With the suspension saga of Tom Brady nearly behind it, the NFL has officially devolved into a yearlong drama worthy of a Shakespeare play. As mind-numbing as that sideshow was, it almost pales in comparison to the latest actors to take center stage: D.C’s own head coach Jay Gruden and owner Daniel Snyder. To paraphrase Shakespeare’s “Richard III”: “A quarterback! A quarterback! Our kingdom for a quarterback!”

Three years ago, Snyder gave the St. Louis Rams a king’s ransom for the rights to draft Robert Griffin III, the Heisman Trophy-winning quarterback from Baylor who was heralded as franchise player and a sure success. Snyder gave up three first-round picks to St. Louis for a quarterback who, as of this week, finds himself an injured, mistreated benchwarmer behind former backup Kirk Cousins. While Griffin’s performance has been a near 180 from his stellar rookie season in 2012 when he led Washington to the playoffs, he is not wholly responsible for his downfall. Snyder and Gruden — two beacons of incompetence whose approval ratings are almost guaranteed to be lower than those of Congress — also share some of the blame.

After Snyder dismissed former coach Mike Shanahan following the 2013 season, Gruden sold Snyder on his ability to work with RGIII and was hired in January 2014. To his credit, Gruden had some success with the Cincinnati Bengals as their offensive coordinator. He helped lead the team to the playoffs in 2012 and 2013, though they failed to win a game or produce much offense in January.

In theory, Gruden was supposed to help RGIII turn into a classic pocket passer so he could avoid riskier scrambling plays like those that had already caused him to tear his ACL and suffer a concussion. This theory did not continue past last season’s training camp. Gruden began to doubt RGIII before the regular season even began and when Griffin dislocated his ankle on opening day, Gruden had a legitimate reason to start Cousins, his preferred quarterback.

Griffin became healthy again in November and was given his job back, but that was largely because of Snyder and general manager Bruce Allen’s intervention; Gruden had no desire to reinsert RGIII into the starting role. Griffin continued to struggle, and Snyder was steadfast in his faith, but Gruden finally benched Griffin in late November as the team continued to lose. Up to this point, Gruden was simply caught between a failing quarterback and an incompetent, micro-managing owner. While players must take responsibility for their performances, the lack of improvement should also say something about the quality, or lack thereof, of the coach.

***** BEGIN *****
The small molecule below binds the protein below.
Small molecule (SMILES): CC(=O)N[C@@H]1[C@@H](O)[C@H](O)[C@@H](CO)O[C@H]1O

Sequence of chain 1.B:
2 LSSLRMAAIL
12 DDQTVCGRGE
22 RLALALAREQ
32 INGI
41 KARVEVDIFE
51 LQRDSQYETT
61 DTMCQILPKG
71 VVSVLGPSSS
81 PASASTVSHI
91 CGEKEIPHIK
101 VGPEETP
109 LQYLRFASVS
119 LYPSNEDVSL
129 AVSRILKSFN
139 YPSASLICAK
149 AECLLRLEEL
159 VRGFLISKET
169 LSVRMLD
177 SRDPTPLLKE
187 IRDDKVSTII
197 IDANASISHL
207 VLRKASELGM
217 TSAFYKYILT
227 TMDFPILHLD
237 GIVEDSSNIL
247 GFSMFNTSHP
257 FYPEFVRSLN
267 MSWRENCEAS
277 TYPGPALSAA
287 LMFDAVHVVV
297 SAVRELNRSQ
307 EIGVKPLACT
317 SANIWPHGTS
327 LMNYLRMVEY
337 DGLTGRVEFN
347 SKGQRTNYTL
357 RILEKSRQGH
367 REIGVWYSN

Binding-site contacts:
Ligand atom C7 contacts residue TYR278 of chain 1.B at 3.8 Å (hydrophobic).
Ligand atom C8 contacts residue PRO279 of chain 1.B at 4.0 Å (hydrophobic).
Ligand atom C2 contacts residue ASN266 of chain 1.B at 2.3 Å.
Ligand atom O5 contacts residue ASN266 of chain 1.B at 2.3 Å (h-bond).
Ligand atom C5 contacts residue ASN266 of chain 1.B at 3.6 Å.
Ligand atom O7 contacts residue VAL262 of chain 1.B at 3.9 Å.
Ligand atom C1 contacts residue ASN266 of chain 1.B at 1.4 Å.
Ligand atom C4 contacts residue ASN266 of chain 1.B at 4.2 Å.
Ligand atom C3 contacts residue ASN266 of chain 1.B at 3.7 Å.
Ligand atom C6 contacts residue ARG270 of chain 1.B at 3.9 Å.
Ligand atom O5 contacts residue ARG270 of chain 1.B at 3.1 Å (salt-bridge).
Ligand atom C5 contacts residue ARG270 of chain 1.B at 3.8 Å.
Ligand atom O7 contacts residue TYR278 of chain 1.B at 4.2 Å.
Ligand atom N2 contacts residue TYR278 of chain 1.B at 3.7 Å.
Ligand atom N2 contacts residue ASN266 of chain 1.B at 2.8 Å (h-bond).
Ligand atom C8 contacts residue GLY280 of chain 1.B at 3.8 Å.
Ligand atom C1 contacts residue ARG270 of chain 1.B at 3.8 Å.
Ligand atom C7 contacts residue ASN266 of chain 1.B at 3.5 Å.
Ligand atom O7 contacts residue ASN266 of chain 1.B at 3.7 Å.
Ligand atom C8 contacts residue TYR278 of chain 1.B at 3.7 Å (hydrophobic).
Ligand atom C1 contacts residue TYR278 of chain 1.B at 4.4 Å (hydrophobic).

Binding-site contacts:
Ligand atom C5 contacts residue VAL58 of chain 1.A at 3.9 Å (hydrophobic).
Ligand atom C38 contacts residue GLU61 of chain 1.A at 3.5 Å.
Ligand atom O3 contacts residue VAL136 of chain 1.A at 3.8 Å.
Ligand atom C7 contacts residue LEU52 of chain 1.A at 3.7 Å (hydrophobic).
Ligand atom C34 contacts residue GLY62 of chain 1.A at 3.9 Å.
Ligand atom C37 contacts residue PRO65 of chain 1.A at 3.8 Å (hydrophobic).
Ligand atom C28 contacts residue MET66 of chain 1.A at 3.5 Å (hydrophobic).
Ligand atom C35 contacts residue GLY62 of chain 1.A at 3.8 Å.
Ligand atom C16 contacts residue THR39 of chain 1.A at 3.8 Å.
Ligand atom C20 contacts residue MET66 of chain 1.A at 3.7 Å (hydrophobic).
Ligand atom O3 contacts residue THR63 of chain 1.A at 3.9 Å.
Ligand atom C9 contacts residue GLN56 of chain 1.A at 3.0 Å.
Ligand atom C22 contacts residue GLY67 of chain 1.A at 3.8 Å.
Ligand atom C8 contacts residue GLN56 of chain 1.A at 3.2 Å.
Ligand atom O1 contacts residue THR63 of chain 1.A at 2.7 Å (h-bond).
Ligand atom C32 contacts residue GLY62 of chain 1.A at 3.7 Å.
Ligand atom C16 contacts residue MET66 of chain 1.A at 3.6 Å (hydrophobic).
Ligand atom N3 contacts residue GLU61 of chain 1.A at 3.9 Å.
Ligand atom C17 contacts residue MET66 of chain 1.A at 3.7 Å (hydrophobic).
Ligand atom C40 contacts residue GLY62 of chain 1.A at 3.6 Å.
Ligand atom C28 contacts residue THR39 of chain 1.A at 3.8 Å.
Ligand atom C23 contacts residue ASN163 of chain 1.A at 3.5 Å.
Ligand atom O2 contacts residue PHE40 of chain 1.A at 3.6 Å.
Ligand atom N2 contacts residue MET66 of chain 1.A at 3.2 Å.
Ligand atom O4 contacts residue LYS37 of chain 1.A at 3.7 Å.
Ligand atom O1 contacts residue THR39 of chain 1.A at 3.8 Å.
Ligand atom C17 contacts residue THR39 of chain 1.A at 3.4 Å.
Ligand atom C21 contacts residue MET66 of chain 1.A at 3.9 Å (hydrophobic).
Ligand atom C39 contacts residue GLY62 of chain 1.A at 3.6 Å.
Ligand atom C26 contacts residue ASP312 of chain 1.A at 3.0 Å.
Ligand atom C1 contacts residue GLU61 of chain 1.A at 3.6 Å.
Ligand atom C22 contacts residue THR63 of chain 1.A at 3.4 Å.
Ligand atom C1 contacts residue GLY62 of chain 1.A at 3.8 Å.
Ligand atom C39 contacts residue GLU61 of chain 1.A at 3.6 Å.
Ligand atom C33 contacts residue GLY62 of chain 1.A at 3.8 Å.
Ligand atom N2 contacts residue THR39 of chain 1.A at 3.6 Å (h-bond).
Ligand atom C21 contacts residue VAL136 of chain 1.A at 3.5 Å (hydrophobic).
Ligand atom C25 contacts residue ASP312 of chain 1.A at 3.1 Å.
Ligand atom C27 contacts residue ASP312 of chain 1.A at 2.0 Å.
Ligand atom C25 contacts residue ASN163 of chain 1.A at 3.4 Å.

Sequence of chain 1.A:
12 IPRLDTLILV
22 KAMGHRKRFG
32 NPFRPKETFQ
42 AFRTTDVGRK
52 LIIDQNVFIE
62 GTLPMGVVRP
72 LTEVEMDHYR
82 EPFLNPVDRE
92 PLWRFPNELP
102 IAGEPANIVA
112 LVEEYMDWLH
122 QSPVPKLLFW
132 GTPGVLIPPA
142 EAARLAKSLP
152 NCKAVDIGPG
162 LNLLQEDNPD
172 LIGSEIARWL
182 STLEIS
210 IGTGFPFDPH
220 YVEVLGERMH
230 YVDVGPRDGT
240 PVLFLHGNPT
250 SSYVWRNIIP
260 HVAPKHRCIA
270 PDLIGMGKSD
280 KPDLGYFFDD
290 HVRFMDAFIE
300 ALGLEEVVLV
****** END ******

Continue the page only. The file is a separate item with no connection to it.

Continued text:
The Patriots, media debates about the ideal deal gas law and conspiracy theories dominated the summer, but Washington reclaimed the spotlight on the night of August 20, when the Lions visited Washington for a meaningless preseason game and thrashed Griffin by hitting him six times in eight drop-backs. To the surprise and chagrin of many, Gruden sent Griffin out on the field again, and Griffin promptly suffered a concussion while trying to recover a mishandled snap. One week later, Griffin was supposedly cleared to play in the next pointless exhibition game, but Washington retracted that report a day later and ruled Griffin out for another week or more. On Monday, Gruden announced that Cousins would be the team’s permanent starter —regardless of Griffin’s health.

In the comedy of errors that is the Washington organization, it is difficult to determine who is most at fault. Gruden must accept responsibility for sending Griffin back into a worthless game when he had already spent most of the evening on the ground because of an ineffective offensive line. Such a move was probably not intentional, but the very fact there is even a debate about this is deplorable and a sign that Gruden is not fit to lead an NFL team.

Snyder is also responsible because he hired Gruden in the first place, essentially forced Gruden to start Griffin and continues to remain adamant about Griffin’s future in Washington. Snyder is far too proud to admit he mortgaged the future of the franchise for a benchwarmer, but why should he start his mea culpa now? His entire tenure as owner has been one expensive mistake after another without any serious change, including the epithet of a nickname. His style of dictating playing time and keeping a stranglehold on personnel decisions is legendary — and it is clear his football acumen has not matured over the years. Ultimately, he is the source of the futility that has tarnished a once-prominent franchise.

With the kickoff to the 2015 season less than 10 days away, hope should be used sparingly; now begins another winter of Washington discontent.



Michael Ippolito is a junior in the College. The Water Cooler appears every Friday.


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